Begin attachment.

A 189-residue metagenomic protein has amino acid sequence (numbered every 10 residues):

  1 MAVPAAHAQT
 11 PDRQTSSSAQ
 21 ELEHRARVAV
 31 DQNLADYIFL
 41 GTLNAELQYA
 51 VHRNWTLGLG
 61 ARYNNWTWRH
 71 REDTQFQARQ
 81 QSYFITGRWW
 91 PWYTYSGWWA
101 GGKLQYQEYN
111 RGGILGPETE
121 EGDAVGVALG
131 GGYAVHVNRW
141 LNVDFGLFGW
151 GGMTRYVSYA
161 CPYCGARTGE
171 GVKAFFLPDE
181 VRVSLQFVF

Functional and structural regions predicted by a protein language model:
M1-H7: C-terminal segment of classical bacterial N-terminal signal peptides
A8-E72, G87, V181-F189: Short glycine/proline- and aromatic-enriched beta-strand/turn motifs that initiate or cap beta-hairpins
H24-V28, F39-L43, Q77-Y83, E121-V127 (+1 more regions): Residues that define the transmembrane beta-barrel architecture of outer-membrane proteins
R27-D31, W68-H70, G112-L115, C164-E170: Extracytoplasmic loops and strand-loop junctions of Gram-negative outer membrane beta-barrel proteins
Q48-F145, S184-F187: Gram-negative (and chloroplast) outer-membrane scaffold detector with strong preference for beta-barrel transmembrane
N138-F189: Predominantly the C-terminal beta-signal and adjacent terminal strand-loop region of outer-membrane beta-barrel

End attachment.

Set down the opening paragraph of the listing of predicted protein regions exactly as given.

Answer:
A 189-residue metagenomic protein has amino acid sequence (numbered every 10 residues):